Barack Obama may be learning the limits of celebrity endorsements: It’s a big matter of debate if they can help you, but there’s little doubt that they can hurt you.

The Human Rights Campaign is stepping into the fray over Obama’s plans for a campaign event with Donnie McClurkin.

According to The Hill, the gay rights group has called on Obama to cancel the event or they will make a public pronouncement that he do so.

From The Hill, “Obama will not be present on the so-called Embrace the Change Tour, but public denouncement by the Human Rights Campaign could damage him in his quest for the White House.”

Blogger John Aravosis of AMERICAblog had this to say: “Funny how Obama is a big supporter of civil rights when blacks are being maligned, but not so much when gays are the victims. I really like Obama. I’m from Illinois. But this is despicable.” Earl Ofari Hutchinson called it the “gay bash tour.”

Obama issued a statement on Monday in which he repudiated homophobic comments — which is fine. Most commentators are giving Obama the benefit of the doubt, and haven’t said that this means he is homophobic. Nor do I. (The same goes for Hillary Clinton, John Edwards, Bill Richardson ….)

But Obama never addressed Hutchinson’s central request, that he drop McClurkin from the tour.   Did Obama seriously believe that his statement itself would end this debate?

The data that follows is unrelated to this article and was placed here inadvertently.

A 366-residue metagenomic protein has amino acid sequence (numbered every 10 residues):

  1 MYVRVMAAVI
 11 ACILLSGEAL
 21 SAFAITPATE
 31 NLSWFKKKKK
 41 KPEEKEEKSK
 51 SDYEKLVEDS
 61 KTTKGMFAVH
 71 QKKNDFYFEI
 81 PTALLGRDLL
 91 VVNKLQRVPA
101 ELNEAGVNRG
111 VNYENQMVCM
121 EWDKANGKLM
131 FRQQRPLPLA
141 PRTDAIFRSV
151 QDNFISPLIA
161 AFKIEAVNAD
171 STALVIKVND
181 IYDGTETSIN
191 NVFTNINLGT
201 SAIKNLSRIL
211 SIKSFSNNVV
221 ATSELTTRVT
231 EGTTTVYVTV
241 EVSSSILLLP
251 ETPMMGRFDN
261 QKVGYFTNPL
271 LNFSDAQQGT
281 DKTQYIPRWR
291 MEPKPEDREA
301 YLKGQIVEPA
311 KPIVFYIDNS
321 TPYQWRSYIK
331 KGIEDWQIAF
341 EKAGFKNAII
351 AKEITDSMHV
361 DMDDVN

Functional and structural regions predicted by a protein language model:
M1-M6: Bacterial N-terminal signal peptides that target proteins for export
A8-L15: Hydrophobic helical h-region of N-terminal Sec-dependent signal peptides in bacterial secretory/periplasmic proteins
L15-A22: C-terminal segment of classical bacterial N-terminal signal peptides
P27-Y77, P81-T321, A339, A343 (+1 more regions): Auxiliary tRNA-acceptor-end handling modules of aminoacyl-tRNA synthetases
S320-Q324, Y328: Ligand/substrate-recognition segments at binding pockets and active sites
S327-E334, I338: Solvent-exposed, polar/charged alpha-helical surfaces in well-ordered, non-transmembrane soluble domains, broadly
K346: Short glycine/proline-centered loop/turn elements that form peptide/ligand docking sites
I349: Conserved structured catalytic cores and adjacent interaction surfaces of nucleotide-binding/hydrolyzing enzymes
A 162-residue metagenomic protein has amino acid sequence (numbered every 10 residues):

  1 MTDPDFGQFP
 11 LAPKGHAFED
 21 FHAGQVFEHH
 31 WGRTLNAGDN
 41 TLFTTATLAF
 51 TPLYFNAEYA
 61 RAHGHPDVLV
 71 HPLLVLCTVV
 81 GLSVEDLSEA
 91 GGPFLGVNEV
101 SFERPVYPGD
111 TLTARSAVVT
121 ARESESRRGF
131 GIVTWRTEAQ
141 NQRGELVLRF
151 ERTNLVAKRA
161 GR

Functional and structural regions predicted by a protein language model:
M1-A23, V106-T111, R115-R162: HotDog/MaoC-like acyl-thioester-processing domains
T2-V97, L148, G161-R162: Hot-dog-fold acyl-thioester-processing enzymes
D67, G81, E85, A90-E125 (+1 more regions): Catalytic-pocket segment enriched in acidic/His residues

Instead, this issue has festered, much like many of the other controversies we’ve seen this year, such as Don Imus. Unlike McClurkin, Imus apologized for his comments, but he still was fired.

The campaign certainly could be forgiven for not knowing about McClurkin’s comments — he was not that well known, and campaigns are certainly not the best at vetting. But when Hutchinson pointed it out they could have just admitted as such as and canceled plans. Instead, in campaign speak, this is a one day story that has been allowed to drag into a third day. And as the clock ticks, more people are hearing about it, more groups are chiming in and the more it hurts Obama’s support.

McClurkin gave an interview to the Chicago Tribune on Tuesday:

Writes Kelley L. Carter: “McClurkin told The Associated Press on Monday that “sexuality, everything is a matter of choice.” But on Tuesday he told the Tribune that his ideals, and most importantly his ministry, were severely misconstrued.

“I don’t believe that even from a religious point of view that Jesus ever discriminated toward anyone, nor do I,” McClurkin said in an exclusive interview with the Tribune. “Most of the things that were said were totally out of context and then other things weren’t true.”

“My only concern is to be in place with Sen. Obama in unity and bring all the factors together for the sake of change,” he said. “That’s my only thing. Of course some agents have twisted it as though he [Obama] were embracing a racist or a Nazi, and that is anything but true.”

Obama and McClurkin first connected at Oprah Winfrey’s fund-raiser last month.